"I did it," Molly Wilson whispered, sliding into the bus seat next to her best friend, Anne. "You owe me fifty dollars. And another ten for the ad."
Anne arched her brow. "No, you didn’t."
"But I did." Molly grinned and held out her hand. "Cash please." The bus jerked to a stop and Molly held her breath. He’d never know. Never in a million years. Which was why she’d done it.
A tall blond man stepped up the stairs and took one of the center-facing seats in front, stretching his long legs in front of him as he opened up the newspaper.
"When does it run?" Anne asked.
"Today," Molly said, swallowing hard. They watched in silence as he thumbed through the pages, selecting a section and folding it in half with a smile.
For months they’d watched the man during their morning commute. One crowded morning he’d sat close enough for them to spy his amusing reading material — the personal ads. Every few minutes he’d grin and shake his head.
Molly’s attraction grew in silence, until one morning last week he didn’t get on, and she pondered aloud where he might be. Anne dared Molly into a stunt she’d never be able to go through with. If her cat hadn’t coughed up a hairball so large Molly panicked and took him to the vet, she’d have stayed in her comfort zone. But with the vet bill looming, the dare was the easiest way to pay it.
"Molly? What does it say?"
"It’s a poem." Molly barely blinked as he scanned the page.
"A poem? Oh, honey, you’re too sweet."
Molly’s mouth went dry. She’d tried to come up with something funny, but in the end, she’d written from her heart:
What you think is funny, may be the only way.
I see you each morning, but am never brave enough to say
Hello, how are you, my name is…
I’m a shy girl, no conversational whiz
So today I’ll watch while you read
Your reaction shows how we’ll proceed
A smile in my direction would be a plus
I’ll see you on the bus
Molly watched him blink hard, twice, and stare at the page again. She grabbed Anne’s hand and squeezed. This was such a bad idea.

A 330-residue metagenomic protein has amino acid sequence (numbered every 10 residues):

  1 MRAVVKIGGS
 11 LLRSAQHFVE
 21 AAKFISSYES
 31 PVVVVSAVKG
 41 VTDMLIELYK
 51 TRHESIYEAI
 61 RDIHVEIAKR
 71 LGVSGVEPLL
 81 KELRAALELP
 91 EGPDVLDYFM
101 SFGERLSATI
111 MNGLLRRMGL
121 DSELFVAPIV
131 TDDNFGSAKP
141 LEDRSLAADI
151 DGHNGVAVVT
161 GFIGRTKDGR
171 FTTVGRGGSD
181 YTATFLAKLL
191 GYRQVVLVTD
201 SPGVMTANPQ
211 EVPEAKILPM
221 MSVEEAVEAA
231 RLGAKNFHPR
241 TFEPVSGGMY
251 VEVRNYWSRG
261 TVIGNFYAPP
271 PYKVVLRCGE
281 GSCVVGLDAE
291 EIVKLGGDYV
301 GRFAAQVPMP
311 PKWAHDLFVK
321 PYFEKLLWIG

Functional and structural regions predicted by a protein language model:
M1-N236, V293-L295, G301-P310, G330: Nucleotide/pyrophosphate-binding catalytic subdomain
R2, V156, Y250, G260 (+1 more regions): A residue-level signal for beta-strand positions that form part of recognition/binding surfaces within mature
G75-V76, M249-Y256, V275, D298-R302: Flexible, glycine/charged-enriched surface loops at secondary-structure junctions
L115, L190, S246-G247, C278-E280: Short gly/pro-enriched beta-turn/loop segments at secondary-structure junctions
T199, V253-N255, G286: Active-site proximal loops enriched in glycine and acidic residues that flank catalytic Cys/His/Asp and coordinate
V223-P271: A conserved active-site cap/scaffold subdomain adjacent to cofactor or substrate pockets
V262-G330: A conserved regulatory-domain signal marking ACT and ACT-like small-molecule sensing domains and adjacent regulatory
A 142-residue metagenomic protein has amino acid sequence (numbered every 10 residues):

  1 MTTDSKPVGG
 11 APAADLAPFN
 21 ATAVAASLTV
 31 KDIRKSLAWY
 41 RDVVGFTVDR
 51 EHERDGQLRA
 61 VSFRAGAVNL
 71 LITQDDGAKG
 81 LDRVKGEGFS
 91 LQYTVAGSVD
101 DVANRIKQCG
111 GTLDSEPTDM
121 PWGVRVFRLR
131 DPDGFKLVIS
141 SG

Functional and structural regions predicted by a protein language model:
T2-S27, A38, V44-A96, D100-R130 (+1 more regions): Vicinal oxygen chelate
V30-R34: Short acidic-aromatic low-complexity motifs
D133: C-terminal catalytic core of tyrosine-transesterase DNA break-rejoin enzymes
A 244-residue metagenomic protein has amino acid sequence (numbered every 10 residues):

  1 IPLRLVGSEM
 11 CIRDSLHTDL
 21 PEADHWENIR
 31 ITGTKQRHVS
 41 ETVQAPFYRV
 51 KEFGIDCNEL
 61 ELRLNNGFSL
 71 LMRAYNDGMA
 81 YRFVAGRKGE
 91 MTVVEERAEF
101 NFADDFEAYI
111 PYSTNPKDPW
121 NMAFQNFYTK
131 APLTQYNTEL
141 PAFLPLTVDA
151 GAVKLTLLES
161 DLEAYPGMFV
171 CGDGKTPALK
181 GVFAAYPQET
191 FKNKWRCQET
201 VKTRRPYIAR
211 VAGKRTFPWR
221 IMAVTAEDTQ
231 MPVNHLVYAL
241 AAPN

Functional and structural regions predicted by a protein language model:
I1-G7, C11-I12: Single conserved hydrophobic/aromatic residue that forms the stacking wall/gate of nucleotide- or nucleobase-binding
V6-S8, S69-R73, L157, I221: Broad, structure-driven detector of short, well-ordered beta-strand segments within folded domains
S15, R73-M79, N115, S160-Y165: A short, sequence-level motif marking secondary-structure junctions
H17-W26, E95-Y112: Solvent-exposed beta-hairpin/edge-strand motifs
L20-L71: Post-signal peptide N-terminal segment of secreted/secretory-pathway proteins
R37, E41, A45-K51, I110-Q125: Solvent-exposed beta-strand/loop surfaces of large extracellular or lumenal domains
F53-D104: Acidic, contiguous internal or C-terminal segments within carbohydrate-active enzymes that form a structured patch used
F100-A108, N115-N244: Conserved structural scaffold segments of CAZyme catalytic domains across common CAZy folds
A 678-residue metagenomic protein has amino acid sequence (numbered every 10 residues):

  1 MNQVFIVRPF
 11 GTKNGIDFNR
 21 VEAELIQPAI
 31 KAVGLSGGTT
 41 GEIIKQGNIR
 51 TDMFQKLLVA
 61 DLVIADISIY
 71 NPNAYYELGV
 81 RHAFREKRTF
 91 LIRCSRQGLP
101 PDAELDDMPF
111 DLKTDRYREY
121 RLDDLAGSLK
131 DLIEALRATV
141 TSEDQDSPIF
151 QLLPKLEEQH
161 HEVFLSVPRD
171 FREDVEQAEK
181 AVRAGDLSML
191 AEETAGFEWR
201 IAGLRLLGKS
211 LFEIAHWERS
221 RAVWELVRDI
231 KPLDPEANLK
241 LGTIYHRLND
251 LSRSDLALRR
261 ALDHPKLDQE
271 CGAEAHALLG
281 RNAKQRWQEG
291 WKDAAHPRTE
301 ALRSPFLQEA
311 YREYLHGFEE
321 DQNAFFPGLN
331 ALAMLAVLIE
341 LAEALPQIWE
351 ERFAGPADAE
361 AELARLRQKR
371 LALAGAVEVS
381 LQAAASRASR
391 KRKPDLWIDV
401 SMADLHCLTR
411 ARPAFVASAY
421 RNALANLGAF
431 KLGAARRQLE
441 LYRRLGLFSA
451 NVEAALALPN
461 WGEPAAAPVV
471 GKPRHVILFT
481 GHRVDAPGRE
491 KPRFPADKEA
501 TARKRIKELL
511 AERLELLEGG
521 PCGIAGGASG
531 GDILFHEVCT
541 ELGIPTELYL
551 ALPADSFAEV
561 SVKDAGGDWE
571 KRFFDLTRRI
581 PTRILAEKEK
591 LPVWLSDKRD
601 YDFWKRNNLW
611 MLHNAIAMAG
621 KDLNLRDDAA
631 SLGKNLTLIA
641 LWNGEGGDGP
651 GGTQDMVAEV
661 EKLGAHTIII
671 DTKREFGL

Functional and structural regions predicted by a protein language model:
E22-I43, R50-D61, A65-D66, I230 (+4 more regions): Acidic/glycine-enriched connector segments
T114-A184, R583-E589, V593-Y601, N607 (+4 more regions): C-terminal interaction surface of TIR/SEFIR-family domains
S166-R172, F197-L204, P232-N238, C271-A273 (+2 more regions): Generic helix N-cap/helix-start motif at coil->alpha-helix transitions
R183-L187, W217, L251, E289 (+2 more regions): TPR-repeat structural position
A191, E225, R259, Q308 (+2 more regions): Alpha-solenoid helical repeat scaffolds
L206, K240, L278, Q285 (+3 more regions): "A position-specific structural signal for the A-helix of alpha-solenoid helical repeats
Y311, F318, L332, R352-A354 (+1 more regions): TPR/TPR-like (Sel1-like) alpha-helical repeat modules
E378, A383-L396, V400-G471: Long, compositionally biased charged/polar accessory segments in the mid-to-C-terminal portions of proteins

The man shifted in his seat, his gaze darting from person to person. His stare hiccupped on her for a moment, before he looked past her. Her heart sunk. Until his eyes met hers and the world stood still.
The disco of butterflies in her stomach calmed, the universe narrowing to a single moment in time. The corners of his brown eyes crinkled as he grinned, the smile spreading across his face. Molly responded in kind.
A bell dinged and the bus jerked to a stop, shattering the spell. Molly glanced out the window in a panic. His stop was next, which meant —
"This is where I get off." His voice rumbled through her. He stood right next to her, so close she caught the clean scent of his cologne.
"I know." Molly didn’t dare look up at him. She wanted desperately to melt through the floorboards.
"I thought for sure you never read them."
"Read them?" Molly met his gaze, a warm cocoa brown melting her anxiety.
"The personal ads. It was you, right?"
"It’s her," Anne piped up behind Molly.
"You never let on. I figured you didn’t read them, or you weren’t interested."
"Wait a minute." Anne leaned towards the aisle. "You put ads in, too?"
He nodded, his gaze never leaving Molly’s. "One day you sat behind me, and I could tell you were reading them over my shoulder. So I put one in."
"That was months ago!" Anne flopped back in her seat, chuckling and shaking her head. Molly heard her rummaging about, but wouldn’t turn, wouldn’t break eye contact for the world.
The bus lurched, moving on to the next stop. He grabbed the back of the seat, just where Molly’s hand rested. Her skin tingled and warmed at the touch.
"Here you go, Molly, you earned every penny." Anne nudged Molly’s shoulder, thrusting the bills at her.
His gaze dropped to the bills, then met hers again in alarm. He recoiled his hand as if she’d burned him.
"She dared me," Molly tried to explain.
"Dared you?" He pursed his lips together and shook his head, reaching down for his bag.
"Not like you think." Molly pushed the money away, fighting the urge to reach for his hand.
He shouldered his bag and turned in the aisle.
"Wait!" Molly stood, just as Anne pushed her into the aisle at him and the bus careened to a stop. She stumbled, falling against him as they both tumbled to the floor.
Staring down into his exasperated expression, Molly realized it was impossible to be any more embarrassed. The knowledge gave her the courage to speak.
"Anne bet me I’d never tell you how I feel. I had no idea you’d ever noticed me, let alone put ads in the paper."
"Molly, we need to get up." He shifted beneath her, but she stayed put.
"Can you at least tell me your name?"
"Will it get you up off the floor?" She nodded furiously, and he smiled. "Drew Foster."
Molly pushed back, rising to her feet. Once she righted herself, Drew stood beside her. Every eye on the bus was trained on them and their spectacle.
"I’m sorry." Heat crept up her neck, flaming her cheeks.
Drew’s warm hand wrapped around hers. "When’s your stop?"
"The last one," Molly mumbled, trying to breathe as embarrassment consumed her confidence.
"I’ll walk you to work."
"You’ll walk me?" Molly’s eyes fluttered open, hope flowing through her veins.
Molly fell against him as the bus lurched to a stop again. Anne thrust Molly’s bag into her free hand. As they made their way to the door the bus erupted into applause.